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Tribunal finds “centre of life” integration and intention tests irrelevant in Surinder Singh cases

Tribunal finds “centre of life” integration and intention tests irrelevant in Surinder Singh cases

The Upper Tribunal has finally, some six years after the test was introduced into domestic regulations, taken a good, hard look at the “centre of life” test applied by the Home Office to Surinder Singh cases. For background on the Surinder Singh route see our explainer post here: The Surinder Singh immigration route: how does it work?

The new case is ZA (Reg 9. EEA Regs; abuse of rights) Afghanistan [2019] UKUT 281 (IAC). Unsurprisingly (I’ve been banging on about this for years now) the tribunal finds there is no basis for the centre of life test at all in EU law and it is not to be applied when judges assess Surinder Singh cases. The determination goes through cases including Surinder Singh itself, Akrich, O and B, Emsland‑Stärke (on abuse of rights) and the following helpful guidance is given at paragraph 75:

(i)  Where an EU national of one state (“the home member state”) has exercised the right of freedom of movement to take up work or self-employment in another EU state (“the host state”) , his or her family members have a derivative right to enter the member state if the exercise of Treaty rights in the host state was genuine;

(ii) “genuine” must be interpreted in the sense that it was real, substantive, or effective [not in the sense of the opposite of false or untrue or for that matter, tainted by dishonesty];

(iii) An analysis of “genuine” residence cannot involve the consideration of the motives of the persons who moved except in the limited sense of what they intended to [do] in the host member state

(iv) Whether family life was established and/or strengthened, requires a qualitative assessment which will be fact-specific; the burden of doing so lies on the appellant;

(v) There must in fact have been an exercise of Treaty rights; any work or self-employment must have been “genuine and effective” and not marginal or ancillary;

(vi) The assessment of whether a stay in the host state was genuine does not involve an assessment of the intentions of the parties over and above a consideration of whether what they intended to do was in fact to exercise Treaty rights;

(vii) There is no requirement for the EU national or his family to have integrated into the host member state, nor for the sole place of residence to be in the host state; there is no requirement to have severed ties with the home member state; albeit that these factors may, to a limited degree, be relevant to the qualitative assessment of whether the exercise of Treaty rights was genuine;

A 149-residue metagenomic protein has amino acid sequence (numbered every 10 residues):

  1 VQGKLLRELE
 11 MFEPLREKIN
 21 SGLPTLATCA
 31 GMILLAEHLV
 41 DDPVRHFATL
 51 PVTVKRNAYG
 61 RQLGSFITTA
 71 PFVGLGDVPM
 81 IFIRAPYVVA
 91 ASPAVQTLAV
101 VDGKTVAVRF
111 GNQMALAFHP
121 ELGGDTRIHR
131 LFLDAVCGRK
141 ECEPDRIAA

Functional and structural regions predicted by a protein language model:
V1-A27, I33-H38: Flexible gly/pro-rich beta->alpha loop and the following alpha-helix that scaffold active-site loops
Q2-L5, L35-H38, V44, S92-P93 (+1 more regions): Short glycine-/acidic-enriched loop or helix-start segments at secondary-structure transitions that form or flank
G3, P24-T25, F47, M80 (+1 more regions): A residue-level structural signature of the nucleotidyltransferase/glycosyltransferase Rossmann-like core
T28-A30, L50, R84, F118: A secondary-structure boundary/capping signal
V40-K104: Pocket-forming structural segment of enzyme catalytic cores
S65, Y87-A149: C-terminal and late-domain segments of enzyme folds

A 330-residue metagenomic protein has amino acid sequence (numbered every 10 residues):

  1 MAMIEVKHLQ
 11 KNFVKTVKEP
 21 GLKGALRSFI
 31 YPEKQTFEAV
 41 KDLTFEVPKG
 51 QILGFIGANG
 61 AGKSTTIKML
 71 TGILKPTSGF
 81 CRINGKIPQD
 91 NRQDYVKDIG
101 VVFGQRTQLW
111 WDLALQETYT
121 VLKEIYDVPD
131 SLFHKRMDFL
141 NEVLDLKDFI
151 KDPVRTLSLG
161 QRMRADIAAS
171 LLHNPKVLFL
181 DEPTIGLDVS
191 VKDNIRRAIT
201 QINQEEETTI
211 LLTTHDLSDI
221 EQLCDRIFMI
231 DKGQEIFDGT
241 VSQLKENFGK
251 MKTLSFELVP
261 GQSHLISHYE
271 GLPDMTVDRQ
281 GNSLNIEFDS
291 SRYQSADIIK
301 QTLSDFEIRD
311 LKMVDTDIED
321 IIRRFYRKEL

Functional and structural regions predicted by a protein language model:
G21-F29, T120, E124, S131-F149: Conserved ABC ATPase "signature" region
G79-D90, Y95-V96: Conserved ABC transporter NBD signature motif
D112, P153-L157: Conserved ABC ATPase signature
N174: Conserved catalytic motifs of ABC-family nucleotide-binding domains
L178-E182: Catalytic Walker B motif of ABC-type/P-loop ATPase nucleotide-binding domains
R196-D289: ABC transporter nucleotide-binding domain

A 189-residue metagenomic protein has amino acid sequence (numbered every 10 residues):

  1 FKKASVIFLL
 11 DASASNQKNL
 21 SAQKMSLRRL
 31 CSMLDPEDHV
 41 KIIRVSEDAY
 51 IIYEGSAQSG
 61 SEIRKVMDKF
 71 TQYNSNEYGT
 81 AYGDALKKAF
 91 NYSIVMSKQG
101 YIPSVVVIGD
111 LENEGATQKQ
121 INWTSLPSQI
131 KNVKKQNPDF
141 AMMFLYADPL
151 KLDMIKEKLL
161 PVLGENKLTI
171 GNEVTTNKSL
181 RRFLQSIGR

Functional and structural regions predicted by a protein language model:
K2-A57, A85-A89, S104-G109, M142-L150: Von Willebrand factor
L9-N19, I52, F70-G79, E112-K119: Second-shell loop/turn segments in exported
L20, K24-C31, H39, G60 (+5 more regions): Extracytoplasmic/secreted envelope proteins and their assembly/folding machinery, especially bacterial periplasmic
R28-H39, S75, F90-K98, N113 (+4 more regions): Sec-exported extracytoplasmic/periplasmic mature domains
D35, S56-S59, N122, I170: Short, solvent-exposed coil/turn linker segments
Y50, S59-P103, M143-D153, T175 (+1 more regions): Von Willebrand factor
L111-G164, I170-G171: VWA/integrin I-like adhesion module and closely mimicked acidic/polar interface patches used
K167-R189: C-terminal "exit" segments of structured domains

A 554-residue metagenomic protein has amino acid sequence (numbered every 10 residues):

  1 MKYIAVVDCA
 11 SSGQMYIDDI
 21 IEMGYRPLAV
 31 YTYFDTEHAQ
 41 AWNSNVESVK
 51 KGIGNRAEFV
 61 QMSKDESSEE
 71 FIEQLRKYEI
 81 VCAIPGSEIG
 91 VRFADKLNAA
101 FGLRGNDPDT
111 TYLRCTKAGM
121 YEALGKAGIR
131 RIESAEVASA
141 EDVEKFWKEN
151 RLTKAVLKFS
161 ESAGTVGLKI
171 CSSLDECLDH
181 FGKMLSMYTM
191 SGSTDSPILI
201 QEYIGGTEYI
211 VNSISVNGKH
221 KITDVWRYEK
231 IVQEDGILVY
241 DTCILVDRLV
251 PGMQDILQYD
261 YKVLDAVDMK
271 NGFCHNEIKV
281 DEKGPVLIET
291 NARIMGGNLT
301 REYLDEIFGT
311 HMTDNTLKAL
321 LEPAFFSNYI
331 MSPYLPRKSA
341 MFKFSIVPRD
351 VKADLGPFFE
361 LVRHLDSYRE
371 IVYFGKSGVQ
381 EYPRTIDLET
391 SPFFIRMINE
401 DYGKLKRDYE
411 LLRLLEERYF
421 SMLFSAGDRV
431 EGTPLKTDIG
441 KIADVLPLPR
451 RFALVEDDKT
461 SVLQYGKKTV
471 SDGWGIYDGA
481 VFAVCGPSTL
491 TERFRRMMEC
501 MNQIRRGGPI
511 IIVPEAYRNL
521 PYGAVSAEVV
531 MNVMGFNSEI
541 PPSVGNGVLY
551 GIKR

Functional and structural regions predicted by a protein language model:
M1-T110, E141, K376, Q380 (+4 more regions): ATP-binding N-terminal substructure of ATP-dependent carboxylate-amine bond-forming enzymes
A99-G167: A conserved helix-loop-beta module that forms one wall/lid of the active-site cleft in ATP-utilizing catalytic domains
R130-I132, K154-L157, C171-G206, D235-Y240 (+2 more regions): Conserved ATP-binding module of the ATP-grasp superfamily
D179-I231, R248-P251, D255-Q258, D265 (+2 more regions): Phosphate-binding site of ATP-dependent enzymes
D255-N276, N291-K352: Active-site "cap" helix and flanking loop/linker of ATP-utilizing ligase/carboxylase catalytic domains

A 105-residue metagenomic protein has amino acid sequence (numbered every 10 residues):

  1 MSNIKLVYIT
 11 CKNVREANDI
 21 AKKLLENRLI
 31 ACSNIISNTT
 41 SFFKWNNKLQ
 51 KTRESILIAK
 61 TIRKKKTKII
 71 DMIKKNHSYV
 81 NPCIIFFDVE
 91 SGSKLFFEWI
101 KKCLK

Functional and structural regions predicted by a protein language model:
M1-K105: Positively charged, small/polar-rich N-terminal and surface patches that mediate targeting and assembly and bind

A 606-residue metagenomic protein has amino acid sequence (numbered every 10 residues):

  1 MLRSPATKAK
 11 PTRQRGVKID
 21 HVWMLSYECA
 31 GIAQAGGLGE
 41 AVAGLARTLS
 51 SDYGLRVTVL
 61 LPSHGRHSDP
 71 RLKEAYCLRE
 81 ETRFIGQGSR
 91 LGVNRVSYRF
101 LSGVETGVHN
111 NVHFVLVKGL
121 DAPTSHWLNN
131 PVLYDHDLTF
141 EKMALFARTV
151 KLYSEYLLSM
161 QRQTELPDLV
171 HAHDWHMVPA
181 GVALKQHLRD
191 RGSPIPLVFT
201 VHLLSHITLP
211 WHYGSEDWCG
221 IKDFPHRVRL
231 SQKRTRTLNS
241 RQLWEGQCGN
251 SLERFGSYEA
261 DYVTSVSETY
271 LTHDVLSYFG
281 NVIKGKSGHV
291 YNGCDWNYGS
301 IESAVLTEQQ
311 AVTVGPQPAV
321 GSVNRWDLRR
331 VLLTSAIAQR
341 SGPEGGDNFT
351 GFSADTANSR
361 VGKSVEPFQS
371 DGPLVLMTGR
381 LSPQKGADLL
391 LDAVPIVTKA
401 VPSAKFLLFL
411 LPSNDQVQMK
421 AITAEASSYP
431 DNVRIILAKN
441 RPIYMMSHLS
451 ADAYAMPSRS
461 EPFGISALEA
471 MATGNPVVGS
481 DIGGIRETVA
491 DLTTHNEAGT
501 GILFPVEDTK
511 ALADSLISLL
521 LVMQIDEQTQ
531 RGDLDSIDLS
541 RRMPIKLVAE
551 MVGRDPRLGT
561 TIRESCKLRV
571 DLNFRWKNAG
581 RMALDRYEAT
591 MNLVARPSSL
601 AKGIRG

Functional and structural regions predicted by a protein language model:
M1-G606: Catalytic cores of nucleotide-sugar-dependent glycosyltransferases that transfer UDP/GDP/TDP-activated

(viii) The requirement to have transferred the centre of one’s life to the host member state is not a requirement of EU law, nor is it endorsed by the CJEU;

(ix) If it is alleged that the stay in the host member state was such that reg. 9 (4) applies, the burden is on the Secretary of State to show that there was an abuse of rights.

Arguably the determination meanders a bit through some at best tangential material on the domestic habitual residence test, which seems a bit off topic, and there is no mention for the important case of C‑291/05 Eind (see my ebook on the topic for a pretty full look at the background). But these are minor criticisms.

More significantly, the attempt to read down the regulations to ignore the unlawful bits is a pragmatic way forward, but it might have been clearer to find that the regulations are basically to be ignored by judges deciding Surinder Singh appeals, who should instead refer to directly effective EU law and follow the guidance in this determination. Nevertheless, it is very much to be welcomed that the tribunal has finally had a look at these issues.

The big question is whether the Home Office will amend the EEA Regulations to get rid of the offending centre of life test and other irrelevant considerations. My bet is a firm “no.” Ministers and civil servants seem hell bent on preventing family members of British citizens from living in the UK wherever possible. Applications will continue to be refused by immigration officials on a legally incorrect basis but those with the resources to appeal ought to be able to get a significant number of such cases overturned at the tribunal.

Colin Yeo

Immigration and asylum barrister, blogger, writer and consultant at Garden Court Chambers in London and founder and editor of the Free Movement immigration law website.

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